Kirkhill Pillar
I n front of the Almondell Country Park Visitor Centre is a pillar. It doesn’t look very remarkable at first, just a tall stone post topped with a small belfry and an iron cross. But if you inspect it more closely, you will see that it is covered with Latin phrases, measurements and symbols, chiselled into the stone like the scrawlings of a fevered mathematician stonemason. The pillar originally stood in the grounds of Kirkhill House, 5 km north of here. It was commissioned in 1776 by David Stewart Erskine, the 11th Earl of Buchan, to commemorate his own achievement: that of building a scale model of the solar system in his garden. In the tradition of the Enlightenment, Buchan was a lover of all the arts and sciences, but he also seems to have had an eye on his place in history. Sir Walter Scott described him as a person “whose immense vanity, bordering upon insanity, obscured, or rather eclipsed, very considerable talents …” Whether it was inspired by ego or enthusiasm, sadly the laws of entropy have caused Buchan’s giant orary to vanish into the cosmos, and the pillar’s writing has become so worn that it’s difficult to read. On the east side, the abbreviated text states: “In the year 1776, I caused a representation to be made of the solar system on a scale of 12.283 miles and 23/100 to an inch; the table of which epitome is engraved on a belfry which stands in the middle of the garden, and of which I shall insert a transcription below.” Said table lists the astronomical symbols for the sun and the planets (apart from Neptune, Uranus and Pluto, which had yet to be discovered) along with their scaled size and distance from the sun. Why Buchan chose such a peculiar scale is not known. But apparently much of the astronomical detail is remarkably accurate. It includes a prediction of the position of the planets on 20 February 2255. (According to Star Trek, that is when the Treaty of Armens is established between the Sheliak Corporate and the United Federation of Planets.) Buchan would perhaps be pleased to know that he had inspired the Kirkhill Pillar Project, where local artists have created an artwalk through pieces inspired by the different planets. One of them, Uranus, is on the main road down into Almondell Park. Directions to the others can be found on their website:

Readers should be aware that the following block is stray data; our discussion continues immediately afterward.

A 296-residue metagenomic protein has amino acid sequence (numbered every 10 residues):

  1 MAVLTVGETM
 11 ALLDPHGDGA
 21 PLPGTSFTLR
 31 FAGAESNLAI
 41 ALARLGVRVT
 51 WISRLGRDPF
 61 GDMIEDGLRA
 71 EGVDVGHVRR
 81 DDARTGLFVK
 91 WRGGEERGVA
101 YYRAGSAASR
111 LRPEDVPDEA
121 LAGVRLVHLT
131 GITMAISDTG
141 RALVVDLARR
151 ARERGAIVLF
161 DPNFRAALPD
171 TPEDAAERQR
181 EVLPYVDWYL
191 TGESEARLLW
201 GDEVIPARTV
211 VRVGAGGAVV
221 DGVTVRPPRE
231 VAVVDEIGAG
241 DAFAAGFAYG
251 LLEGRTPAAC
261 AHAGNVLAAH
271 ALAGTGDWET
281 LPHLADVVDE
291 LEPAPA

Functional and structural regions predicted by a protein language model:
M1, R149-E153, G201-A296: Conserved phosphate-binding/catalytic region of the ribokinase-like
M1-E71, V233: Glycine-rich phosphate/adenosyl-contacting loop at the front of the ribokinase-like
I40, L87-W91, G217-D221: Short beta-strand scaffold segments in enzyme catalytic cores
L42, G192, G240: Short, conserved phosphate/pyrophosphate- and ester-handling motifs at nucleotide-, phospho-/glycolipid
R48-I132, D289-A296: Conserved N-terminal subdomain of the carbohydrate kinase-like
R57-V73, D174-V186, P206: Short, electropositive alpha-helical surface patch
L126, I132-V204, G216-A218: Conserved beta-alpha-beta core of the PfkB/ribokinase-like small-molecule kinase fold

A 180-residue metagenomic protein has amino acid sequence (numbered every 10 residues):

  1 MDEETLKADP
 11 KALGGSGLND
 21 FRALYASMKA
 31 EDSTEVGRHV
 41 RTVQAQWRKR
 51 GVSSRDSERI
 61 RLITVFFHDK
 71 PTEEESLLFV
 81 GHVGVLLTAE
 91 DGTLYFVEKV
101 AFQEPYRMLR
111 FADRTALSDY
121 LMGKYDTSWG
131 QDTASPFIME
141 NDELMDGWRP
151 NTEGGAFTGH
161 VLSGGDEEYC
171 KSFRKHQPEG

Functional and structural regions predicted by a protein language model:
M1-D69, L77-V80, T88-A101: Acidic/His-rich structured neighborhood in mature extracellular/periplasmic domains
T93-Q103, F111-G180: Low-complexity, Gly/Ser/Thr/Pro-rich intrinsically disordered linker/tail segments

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Lovely park , great for long walks. Very popular with dog walkers and families. Parking isn't the best and can often be very wet and muddy with a few large pot holes so take care and dress appropriately. Lovely views too. Lovely hidden gem in the middle of a busy town.

Great place for waking, cycling or just chilling out. Well looked after too. Keep up the good work!

Great place. Nice helpful and friendly staff in the visitors centre.

Great walk for all ages, all year round.

Lovely walks a long the water ways. Dog friendly

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